Paige Hareb’s childhood dream of being an Olympian wasn’t unique. Her path to finally achieving it, however, could be. Jim Kayes reports.

As a young girl growing up at Oakura, just outside New Plymouth, Paige Hareb was into everything, trying her hand at any sport she could.

Each new sporting adventure came with the hope, the dream, that one day she’d represent New Zealand at the Olympic Games.

But, as she got better and better at surfing, that dream began to fade. Riding waves just wasn’t hip with the International Olympic Committee.

Now, that’s changed.

The best in the business will hang ten at the Tokyo Olympics next year, and Hareb is in pole position to be there with a silver fern on her chest.

“Hopefully,” she says, not long off the plane from Hawaii where she wrapped up another year on the pro circuit.

“It will be a dream come true and a highlight of my career. It will be pretty special.”

Hareb’s easiest route to Japan is through the ASP women’s world championship tour, where she will compete again next year – her eighth year among the elite.

A six-year stint that began in 2009 was followed by three years on the qualifying circuit. This year was her first back on the world tour.

The top four countries in the tour can qualify two surfers each for Tokyo. And with the competition stacked with Australians and American surfers, Hareb is confident that as the only Kiwi on the tour, she’ll make the cut.

She hopes to have Ricardo Christie alongside her in black in 2020, after he surfed his way back onto the World Surf League (WSL) championship tour for next year.

“It’s awesome to have him back on the tour. We’re good mates. We’ve been travelling and surfing for more than 10 years now and it’s cool to have him there,” she says.

It will also give Hareb more opportunities to perfect her golf game, as they played each other in Hawaii last week with Christie walking off the greens the winner.

“He had me on the day,” Hareb admits, before suggesting there’s little between them.

Hareb has just returned home to Oakura, New Plymouth, for Christmas, knowing she will be back on the world tour in 2019. Photo: WSL

It has been a successful year for Hareb on the water, though, as she won her first tour event in a decade, helped Team World win the WSL Founder’s Cup, and came second at the International Surfing Association World Games.

And she did enough to stay on the world tour – no mean feat, and one that makes life considerably easier as she roams the planet living out of a suitcase and chasing waves.

“The prizemoney on the world tour is the biggest difference. In the qualifier series, if you don’t win the event you’re losing money. It’s why we all shared accommodation and cars, and were always trying to save money,” she says.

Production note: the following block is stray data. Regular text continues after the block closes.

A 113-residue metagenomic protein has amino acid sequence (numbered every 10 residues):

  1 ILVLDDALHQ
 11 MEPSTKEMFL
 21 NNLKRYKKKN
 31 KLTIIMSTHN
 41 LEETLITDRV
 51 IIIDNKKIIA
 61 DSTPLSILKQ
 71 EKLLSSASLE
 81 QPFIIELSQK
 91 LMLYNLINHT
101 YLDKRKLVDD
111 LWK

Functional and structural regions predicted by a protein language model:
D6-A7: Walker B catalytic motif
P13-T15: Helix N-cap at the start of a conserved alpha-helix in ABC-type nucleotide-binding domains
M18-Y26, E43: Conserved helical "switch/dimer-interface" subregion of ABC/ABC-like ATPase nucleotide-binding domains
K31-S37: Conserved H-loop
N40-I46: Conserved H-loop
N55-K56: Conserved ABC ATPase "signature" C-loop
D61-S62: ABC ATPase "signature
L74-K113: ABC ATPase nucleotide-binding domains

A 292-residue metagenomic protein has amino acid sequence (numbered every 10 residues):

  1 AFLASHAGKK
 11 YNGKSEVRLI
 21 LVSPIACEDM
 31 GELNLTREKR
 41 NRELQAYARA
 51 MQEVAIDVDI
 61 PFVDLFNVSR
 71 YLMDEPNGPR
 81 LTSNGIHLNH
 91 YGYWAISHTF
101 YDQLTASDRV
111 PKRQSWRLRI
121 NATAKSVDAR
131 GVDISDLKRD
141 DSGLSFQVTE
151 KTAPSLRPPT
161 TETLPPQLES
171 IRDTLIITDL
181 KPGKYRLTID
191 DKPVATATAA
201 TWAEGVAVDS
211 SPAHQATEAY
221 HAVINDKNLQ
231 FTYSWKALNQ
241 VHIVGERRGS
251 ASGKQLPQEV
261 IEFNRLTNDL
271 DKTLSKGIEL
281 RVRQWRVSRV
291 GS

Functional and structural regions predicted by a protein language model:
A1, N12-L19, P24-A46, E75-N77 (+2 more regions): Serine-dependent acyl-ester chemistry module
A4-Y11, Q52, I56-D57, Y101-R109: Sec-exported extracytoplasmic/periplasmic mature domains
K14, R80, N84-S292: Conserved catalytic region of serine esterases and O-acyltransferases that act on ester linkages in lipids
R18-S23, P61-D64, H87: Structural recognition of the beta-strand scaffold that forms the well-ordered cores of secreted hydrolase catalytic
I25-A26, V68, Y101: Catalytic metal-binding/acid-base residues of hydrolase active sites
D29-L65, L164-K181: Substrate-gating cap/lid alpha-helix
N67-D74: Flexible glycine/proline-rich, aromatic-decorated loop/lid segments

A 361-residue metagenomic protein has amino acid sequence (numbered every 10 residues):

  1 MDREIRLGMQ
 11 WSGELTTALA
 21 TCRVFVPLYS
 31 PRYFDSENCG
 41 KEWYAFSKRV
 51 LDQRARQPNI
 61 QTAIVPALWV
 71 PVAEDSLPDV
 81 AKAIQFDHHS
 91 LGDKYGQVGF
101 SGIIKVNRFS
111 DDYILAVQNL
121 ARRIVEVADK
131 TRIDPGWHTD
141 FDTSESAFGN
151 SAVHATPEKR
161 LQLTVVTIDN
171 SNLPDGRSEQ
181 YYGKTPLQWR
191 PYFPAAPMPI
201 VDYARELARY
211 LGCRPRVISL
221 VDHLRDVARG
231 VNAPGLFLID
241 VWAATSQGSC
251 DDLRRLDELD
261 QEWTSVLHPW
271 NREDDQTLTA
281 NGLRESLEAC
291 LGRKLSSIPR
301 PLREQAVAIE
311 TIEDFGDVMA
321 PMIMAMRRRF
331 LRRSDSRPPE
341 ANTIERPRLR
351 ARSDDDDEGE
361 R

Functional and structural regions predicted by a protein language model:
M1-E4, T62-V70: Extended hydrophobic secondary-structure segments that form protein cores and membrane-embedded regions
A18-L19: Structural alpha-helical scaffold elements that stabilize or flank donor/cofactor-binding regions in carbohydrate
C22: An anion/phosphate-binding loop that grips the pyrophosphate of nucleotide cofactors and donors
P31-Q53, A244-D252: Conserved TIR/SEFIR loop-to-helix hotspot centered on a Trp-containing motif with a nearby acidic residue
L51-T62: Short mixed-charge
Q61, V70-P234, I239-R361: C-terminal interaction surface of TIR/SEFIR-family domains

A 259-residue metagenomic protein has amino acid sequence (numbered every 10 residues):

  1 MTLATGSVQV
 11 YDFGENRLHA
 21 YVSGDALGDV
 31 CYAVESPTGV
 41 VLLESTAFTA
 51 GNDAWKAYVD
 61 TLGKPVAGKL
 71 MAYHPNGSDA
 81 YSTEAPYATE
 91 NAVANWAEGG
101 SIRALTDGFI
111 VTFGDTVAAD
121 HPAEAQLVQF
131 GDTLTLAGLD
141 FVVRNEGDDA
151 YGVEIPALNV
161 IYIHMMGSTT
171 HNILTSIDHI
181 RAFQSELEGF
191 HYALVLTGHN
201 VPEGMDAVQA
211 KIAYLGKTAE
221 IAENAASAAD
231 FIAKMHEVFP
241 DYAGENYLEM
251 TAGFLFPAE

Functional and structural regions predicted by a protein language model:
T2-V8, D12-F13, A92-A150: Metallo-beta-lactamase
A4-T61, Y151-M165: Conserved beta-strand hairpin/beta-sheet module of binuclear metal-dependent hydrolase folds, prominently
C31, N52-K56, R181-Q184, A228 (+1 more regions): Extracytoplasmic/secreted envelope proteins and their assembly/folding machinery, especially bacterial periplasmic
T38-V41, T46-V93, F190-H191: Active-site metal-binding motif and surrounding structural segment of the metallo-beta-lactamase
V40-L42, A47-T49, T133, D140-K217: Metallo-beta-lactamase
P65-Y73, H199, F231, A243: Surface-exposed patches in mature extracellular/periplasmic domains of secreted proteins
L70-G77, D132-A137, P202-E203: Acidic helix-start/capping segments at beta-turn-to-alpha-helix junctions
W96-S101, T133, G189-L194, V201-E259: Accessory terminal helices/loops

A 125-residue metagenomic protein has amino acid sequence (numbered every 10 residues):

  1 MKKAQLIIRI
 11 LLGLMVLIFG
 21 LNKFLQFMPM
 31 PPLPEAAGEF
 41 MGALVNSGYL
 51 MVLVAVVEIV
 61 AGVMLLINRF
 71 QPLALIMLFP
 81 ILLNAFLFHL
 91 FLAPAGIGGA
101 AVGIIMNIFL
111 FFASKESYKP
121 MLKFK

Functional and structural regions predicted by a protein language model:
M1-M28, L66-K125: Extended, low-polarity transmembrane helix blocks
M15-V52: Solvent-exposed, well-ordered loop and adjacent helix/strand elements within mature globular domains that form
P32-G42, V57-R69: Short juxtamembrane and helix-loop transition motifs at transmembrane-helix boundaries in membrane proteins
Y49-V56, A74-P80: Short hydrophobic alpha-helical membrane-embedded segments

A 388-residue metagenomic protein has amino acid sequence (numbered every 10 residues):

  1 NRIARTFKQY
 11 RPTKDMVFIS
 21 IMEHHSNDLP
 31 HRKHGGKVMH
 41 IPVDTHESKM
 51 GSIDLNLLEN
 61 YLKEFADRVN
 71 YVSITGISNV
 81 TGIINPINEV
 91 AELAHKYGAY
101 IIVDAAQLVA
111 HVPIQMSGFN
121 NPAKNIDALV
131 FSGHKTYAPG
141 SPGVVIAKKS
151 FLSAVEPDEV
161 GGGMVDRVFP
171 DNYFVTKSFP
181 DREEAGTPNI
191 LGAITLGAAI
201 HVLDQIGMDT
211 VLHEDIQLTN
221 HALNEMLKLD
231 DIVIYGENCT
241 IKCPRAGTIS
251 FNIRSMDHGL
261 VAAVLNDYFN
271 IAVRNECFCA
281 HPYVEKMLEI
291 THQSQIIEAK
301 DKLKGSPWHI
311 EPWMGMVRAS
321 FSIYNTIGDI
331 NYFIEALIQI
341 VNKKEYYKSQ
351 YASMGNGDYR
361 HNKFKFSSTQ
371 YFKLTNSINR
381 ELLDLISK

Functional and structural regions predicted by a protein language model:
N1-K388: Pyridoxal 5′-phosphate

And, as of next year, men and women surfers will get equal prizemoney across all elite tour events. 

That’s not to suggest Hareb is living the high life on the pro tour. Far from it.

While many of those she competes against travel with a coach, video analyst and often medical staff, she remains a one-woman team.

Her parents, Mike and Fiona, travel to most of her events, but they’re there mainly as supporters, not part-time managers.

“I’m too much of a control freak to not be in charge,” Hareb chuckles.

As good as this year has been, it’s had its painful moments, with Hareb breaking two ribs when she was washed into rocks surfing in Mexico.

She narrowly avoided puncturing a lung, but ended up with fluid on the lung for four days and was off the water for five weeks.

It was her first serious injury surfing. “I’ve broken eight bones in my body but none of them surfing,” she says. Instead, the breaks were from a childhood that saw her play any sport that was on offer growing up in Taranaki.

Hareb enjoyed being part of a team at the Founder’s Cup, riding the artificial waves at Kelly Slater’s Surf Ranch in California.
It’s an innovation she thinks could be of huge help in training.

“You get to practise the same thing over and over, which is hard to do on real waves. It’s like hitting a tennis ball down the line – the line doesn’t move.”

But she’s disappointed the wave pool the WSL is building in Tokyo won’t be used for the Olympics – the organising committee has ruled it won’t be ready and tested in time.

It’s not something she’ll dwell on though, as the Olympic flame burns bright in her dreams.

At 28, she knows she has plenty of years still to come on the world tour, provided she stays fit and in form.

But, as she settles back into home life for Christmas and some time with family and friends, Hareb has very simple goals for when she hits the surf again next year.

“Qualifying for the 2020 Olympics is the biggest goal, but I also want to do better on the world tour. If I do, that helps with the Olympics, so the two go hand-in-hand.”

She’d also like to get through the year without breaking any more bones.

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